Our sequenced genome for valley oak is a tool that will allow us to examine closely the relationship between genetic variation across the entire genome, and observed traits from trees in the field. However, trait values are strongly associated with the environment where a tree is found. Therefore, traits need to be evaluated in a common garden setting. In 2012, we collected acorns from 694 maternal trees from 95 different collecting sites across the range of the species (see map below). The seedlings resulting from these acorns were transplanted into two field sites in the winter of 2014/15.
We are collecting trait data on these seedlings, including survival and growth. In addition, we have been examining the phenology of bud burst, and recording when trees start to grow in the spring. Using our reference genome, we plan to collect genomic data from the parental trees, and relate the traits we measured in a the common garden with variation across the entire genome. In this way, we’ll be able to identify SNPs, genes and alleles associated with the observed traits.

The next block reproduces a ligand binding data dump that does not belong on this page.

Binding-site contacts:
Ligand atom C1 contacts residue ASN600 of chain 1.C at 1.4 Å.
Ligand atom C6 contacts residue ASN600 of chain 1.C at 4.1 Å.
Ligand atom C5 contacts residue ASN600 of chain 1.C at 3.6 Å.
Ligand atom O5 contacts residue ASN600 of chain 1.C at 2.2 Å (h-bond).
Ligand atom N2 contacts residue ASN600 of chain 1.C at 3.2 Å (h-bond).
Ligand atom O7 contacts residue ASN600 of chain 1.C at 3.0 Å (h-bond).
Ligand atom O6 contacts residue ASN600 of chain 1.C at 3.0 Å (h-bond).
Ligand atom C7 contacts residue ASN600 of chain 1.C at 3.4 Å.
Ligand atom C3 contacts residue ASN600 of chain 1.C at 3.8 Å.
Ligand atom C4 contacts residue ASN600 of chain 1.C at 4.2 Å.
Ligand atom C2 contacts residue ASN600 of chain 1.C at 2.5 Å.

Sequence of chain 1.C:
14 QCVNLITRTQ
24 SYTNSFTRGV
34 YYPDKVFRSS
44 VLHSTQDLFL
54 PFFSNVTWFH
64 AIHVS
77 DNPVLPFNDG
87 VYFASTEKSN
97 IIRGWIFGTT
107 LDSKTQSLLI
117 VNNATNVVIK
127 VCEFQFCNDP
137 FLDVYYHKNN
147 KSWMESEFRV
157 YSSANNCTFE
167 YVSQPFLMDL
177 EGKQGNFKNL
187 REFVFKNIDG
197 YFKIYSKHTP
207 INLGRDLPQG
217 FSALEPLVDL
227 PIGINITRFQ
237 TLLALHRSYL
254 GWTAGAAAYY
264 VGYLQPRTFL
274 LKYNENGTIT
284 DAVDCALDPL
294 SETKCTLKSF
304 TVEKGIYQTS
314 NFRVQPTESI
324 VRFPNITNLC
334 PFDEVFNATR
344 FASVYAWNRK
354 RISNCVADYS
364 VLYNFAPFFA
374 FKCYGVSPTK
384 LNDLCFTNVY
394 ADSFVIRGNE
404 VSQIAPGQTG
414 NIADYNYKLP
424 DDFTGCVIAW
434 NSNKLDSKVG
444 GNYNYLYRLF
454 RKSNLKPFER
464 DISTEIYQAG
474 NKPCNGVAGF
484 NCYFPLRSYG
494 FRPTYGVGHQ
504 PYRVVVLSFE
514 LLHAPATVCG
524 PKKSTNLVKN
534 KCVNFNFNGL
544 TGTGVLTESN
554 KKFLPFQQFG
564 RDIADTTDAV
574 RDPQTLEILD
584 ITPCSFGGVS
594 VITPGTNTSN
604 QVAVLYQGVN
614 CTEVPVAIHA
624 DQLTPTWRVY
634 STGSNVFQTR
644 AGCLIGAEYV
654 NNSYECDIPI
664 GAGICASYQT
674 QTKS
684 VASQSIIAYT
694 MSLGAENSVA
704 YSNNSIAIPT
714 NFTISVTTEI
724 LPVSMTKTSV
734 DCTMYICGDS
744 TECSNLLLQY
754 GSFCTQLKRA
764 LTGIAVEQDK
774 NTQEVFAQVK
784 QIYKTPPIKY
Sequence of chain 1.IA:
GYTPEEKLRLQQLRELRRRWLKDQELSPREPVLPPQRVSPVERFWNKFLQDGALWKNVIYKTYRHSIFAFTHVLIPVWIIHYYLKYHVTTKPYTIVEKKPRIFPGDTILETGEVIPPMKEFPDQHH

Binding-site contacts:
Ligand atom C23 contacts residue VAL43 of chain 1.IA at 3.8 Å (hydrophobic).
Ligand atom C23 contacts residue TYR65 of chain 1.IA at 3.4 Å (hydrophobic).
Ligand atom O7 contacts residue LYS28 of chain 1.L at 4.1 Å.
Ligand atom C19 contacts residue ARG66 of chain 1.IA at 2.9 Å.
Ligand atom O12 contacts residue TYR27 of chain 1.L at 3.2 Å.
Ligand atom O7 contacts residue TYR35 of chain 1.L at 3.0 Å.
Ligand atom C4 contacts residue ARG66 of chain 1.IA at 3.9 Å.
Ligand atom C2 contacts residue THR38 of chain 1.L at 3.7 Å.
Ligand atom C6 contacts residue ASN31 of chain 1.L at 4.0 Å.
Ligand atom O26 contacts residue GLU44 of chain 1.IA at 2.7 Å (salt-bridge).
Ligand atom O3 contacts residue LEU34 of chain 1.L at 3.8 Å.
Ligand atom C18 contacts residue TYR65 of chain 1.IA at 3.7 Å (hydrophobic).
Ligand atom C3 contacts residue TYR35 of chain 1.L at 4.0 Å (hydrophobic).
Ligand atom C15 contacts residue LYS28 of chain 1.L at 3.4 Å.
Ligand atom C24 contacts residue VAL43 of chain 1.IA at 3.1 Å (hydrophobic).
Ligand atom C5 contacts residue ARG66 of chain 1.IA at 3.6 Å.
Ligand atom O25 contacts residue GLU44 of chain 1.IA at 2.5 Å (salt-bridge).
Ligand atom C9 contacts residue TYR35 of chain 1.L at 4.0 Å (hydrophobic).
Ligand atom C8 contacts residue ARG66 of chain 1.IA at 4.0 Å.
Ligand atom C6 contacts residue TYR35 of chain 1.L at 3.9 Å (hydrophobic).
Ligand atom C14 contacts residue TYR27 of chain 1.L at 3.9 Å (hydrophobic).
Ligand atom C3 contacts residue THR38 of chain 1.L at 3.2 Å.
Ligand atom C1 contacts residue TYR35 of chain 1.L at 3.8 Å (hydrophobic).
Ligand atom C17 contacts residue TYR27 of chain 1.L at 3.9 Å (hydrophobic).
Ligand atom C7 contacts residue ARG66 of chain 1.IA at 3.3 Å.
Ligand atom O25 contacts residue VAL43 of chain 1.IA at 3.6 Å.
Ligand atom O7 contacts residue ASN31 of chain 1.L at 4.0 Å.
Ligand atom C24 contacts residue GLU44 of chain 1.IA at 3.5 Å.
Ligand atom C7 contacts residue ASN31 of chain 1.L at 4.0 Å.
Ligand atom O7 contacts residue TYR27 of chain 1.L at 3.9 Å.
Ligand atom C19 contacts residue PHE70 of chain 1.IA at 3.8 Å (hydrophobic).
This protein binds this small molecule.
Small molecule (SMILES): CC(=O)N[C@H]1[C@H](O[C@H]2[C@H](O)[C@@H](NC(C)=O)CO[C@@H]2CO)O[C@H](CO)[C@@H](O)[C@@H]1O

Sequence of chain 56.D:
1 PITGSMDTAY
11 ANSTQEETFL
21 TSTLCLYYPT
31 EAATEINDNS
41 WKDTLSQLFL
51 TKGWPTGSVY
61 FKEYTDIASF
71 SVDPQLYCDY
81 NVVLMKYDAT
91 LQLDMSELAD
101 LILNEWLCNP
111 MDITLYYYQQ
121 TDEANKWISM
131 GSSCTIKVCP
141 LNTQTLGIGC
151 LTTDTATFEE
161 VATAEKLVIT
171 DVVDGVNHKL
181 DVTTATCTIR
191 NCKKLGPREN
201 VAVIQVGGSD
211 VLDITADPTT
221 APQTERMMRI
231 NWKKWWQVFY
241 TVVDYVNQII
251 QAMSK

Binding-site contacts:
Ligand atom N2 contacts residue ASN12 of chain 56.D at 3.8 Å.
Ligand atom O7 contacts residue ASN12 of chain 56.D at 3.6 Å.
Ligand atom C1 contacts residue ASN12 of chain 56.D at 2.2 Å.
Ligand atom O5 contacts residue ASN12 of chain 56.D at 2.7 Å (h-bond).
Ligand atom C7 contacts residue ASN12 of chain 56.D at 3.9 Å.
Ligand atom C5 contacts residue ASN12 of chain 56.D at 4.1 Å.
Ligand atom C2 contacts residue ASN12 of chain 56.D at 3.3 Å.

All growth data from the provenance test will be available publicly at the Center for Forest Provenance Data found here as well as the USFS R&D data archive.
1) Delfino-Mix A, JW, PF Gugger, C Liang, VL Sork. In press. Establishing a range-wide provenance test in valley oak (Quercus lobata Née) at two California sites. Proceedings of the 7th California Oak Symposium: Managing Oak Woodlands in a Dynamic World. Visalia, CA. PDF link
2) Albarrán-Lara AL, JW Wright, PF Gugger, A Delfino-Mix, JM Peñaloza Ramírez, VL Sork. In press. Phenotypic variation in California populations of valley oak (Quercus lobata Née) along three elevation transects. Proceedings of the 7th California Oak Symposium: Managing Oak Woodlands in a Dynamic World. Visalia, CA. PDF link